Momo Fujita-Clarkson is one of those people who can produce vast quantities of delicious food without becoming flustered. It is something she has been doing for as long as she can remember and now forms the basis of her Wolvercote-based catering business, I’m Japanese.

She grew up in rural Japan, in Konoshita-cho, a village of around 50 families in Mie Prefecture.

Her father was (and still is) the local Buddhist priest and because Japanese religious festivals and other special occasions generally involve the whole community sharing a meal, Mrs Fujita-Clarkson would always help her mother and grandmother, carrying dishes when she was small and graduating to food preparation.

“That’s how I grew up — peeling sweetcorn and shelling the peas. I used to love it,” she recalled. “It was normal for us to cook for 20 or 30 people.”

Local farmers would bring rice and vegetables to the temple, so they often did not have to buy food.

She also remembers going with her grandmother to the nearby mountains to collect mushrooms. Seasonality is of key importance in Japanese cuisine and extends beyond the ingredients of dishes to the way they are presented.

She said: “For example, in summer you serve food in a clear glass bowl. Just looking at it cools you down.”

As well as being the priest, her father was the local English teacher and they often had English-speaking visitors.

In 1994, when she was 19, Mrs Fujita-Clarkson travelled to Oxford to improve her English at a language school. She stayed on to study Languages for Business at Oxford Brookes University, a degree encompassing English, Spanish and business studies that led to a career in recruitment and marketing at Brookes and later Bucks New University in High Wycombe.

Opting to take voluntary redundancy two years ago, she has been a full-time mother to two young daughters.

But meeting up with two old Japanese friends who had started their own businesses inspired her to fulfil a long-standing dream to start a catering company that would introduce British people to Japanese food.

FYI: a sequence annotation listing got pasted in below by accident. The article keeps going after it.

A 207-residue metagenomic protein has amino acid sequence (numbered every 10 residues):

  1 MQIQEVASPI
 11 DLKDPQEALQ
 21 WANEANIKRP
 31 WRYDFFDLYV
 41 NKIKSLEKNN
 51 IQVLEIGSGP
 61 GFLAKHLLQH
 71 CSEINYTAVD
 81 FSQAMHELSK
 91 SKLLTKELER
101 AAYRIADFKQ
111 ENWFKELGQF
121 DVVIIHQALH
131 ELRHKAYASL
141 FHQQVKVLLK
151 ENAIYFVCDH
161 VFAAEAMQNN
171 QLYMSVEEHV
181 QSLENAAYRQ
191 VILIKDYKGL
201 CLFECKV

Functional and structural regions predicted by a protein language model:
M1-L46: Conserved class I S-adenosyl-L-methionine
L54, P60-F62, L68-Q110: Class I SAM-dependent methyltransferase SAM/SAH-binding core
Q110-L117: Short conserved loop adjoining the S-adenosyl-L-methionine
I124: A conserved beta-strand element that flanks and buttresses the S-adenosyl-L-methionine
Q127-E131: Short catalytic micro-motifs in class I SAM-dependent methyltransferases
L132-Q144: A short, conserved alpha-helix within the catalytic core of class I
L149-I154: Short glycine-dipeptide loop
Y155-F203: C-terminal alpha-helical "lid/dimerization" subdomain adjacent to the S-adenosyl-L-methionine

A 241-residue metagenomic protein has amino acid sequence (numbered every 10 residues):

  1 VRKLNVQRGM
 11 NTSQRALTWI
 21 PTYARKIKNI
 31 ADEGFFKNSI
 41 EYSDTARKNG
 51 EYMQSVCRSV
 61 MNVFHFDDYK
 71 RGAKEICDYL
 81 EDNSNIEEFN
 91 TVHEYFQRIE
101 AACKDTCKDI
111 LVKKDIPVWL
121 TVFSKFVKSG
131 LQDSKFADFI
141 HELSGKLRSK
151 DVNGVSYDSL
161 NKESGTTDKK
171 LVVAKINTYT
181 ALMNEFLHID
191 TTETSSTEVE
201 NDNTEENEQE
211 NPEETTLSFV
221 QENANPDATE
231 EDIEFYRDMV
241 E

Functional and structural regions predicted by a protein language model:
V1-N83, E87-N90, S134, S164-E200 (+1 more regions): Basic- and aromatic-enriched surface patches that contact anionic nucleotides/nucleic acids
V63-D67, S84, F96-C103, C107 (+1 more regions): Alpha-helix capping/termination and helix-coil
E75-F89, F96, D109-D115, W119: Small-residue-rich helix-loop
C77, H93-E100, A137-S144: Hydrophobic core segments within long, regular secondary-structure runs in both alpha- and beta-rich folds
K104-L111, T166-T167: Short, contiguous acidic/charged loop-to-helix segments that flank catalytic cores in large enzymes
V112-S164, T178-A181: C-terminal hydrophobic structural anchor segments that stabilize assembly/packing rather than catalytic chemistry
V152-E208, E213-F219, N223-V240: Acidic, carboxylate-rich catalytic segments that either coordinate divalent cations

Since early 2011 she has run weekly stalls at the farmers’ markets in Wolvercote and East Oxford, where she sells both sushi and a range of other Japanese food, such as fried tofu, miso soup and edamame (boiled soy beans).

Because certain Japanese cookery techniques, such as making ‘inside out’ Californian rolls, are hard to learn from a book, Mrs Fujita-Clarkson also runs courses for small groups.

A recent event at Wolvercote Village Hall attracted seven participants, most of whom had some previous experience of Japanese food and were keen to learn how to make it themselves.

“People do like what they know: in other words, sushi,” Mrs Fujita-Clarkson said.

But she is keen to showcase the whole range of Japanese food, explaining that in Japan sushi is really a special occasion food and that there are many delicious dishes that are far less time-consuming to make and more suitable for family meals or children’s packed lunches.

While some specialist ingredients, such as sushi rice, wasabi (green horseradish) and soy sauce, have to be imported, Mrs Fujita-Clarkson is keen to follow the tradition she grew up with by incorporating local, seasonal ingredients into her food where possible.

For example, she has recently been making nasu no aemono, an adaptable aubergine dish that can be eaten with salad leaves or stirred into pasta.

She sometimes adapts Japanese food to British tastes — for example, using Worcestershire sauce in her meatballs — taking inspiration from her mother, whom she describes as “a bit of an experimenter” in the kitchen.

The hardest thing so far, she said, has been judging what quantity of food to make, because most Japanese food has to be eaten fresh.

Cooking for markets and festivals can be a gamble, because the number of customers varies greatly depending on the weather.

“I’d rather be sold out than worry about what to do with the left-overs,” she reflected.

Mrs Fujita-Clarkson has been invited to run a pop-up restaurant at Cogges, near Witney, later in the autumn and will be attending the Oxford Castle Food and Wine Festival this weekend and Thame Food Festival on September 24.

She also offers a catering service for weddings and other special occasions. Ultimately, she would like to open a permanent café or a take-away food shop.

Her husband, Simon Clarkson, an artist and art teacher, has been supportive of her business by looking after their daughters while she is working.

But he admits he is not a big fan of Japanese cuisine, preferring the traditional British fare of his Lancashire upbringing.

That said, Mrs Fujita-Clarkson tests new dishes on him.

“If he likes it, I am quite confident that I can sell it!” she said.